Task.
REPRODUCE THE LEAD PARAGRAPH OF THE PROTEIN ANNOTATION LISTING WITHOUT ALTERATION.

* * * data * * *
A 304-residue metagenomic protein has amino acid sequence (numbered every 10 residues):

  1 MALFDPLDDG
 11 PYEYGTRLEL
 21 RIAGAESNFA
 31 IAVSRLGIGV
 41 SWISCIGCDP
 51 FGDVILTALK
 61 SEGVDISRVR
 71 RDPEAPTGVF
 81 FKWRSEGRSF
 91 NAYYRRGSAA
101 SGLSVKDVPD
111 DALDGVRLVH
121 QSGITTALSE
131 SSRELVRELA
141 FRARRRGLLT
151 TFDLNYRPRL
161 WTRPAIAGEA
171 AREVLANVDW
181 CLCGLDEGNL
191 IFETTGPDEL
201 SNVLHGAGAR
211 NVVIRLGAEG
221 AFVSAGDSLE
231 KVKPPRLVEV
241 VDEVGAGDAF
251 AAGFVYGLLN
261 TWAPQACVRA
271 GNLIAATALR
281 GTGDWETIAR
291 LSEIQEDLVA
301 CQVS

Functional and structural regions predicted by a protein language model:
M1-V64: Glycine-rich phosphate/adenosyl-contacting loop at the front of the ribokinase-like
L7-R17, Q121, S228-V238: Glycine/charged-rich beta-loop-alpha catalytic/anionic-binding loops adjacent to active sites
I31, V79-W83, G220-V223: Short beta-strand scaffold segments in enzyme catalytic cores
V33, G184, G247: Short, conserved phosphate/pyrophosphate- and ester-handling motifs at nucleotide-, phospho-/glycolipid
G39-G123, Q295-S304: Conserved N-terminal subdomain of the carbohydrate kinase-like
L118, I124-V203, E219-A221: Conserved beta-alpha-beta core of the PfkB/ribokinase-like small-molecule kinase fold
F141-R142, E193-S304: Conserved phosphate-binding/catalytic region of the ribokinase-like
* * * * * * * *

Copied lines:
A 304-residue metagenomic protein has amino acid sequence (numbered every 10 residues):